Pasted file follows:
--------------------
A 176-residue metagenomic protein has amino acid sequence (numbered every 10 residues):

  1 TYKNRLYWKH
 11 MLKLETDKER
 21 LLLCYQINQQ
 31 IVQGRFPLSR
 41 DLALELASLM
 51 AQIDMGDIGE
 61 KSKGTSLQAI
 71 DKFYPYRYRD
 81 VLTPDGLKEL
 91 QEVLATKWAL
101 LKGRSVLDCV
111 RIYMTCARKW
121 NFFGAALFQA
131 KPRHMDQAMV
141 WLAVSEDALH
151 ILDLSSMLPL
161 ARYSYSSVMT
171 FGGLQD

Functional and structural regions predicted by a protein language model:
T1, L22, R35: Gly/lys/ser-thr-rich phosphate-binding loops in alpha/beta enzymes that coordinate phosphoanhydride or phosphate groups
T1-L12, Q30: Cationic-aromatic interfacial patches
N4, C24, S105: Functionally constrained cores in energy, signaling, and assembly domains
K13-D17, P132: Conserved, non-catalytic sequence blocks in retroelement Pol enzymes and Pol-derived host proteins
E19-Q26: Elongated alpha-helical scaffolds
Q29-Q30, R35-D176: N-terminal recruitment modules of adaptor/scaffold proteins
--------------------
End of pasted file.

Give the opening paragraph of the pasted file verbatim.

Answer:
A 176-residue metagenomic protein has amino acid sequence (numbered every 10 residues):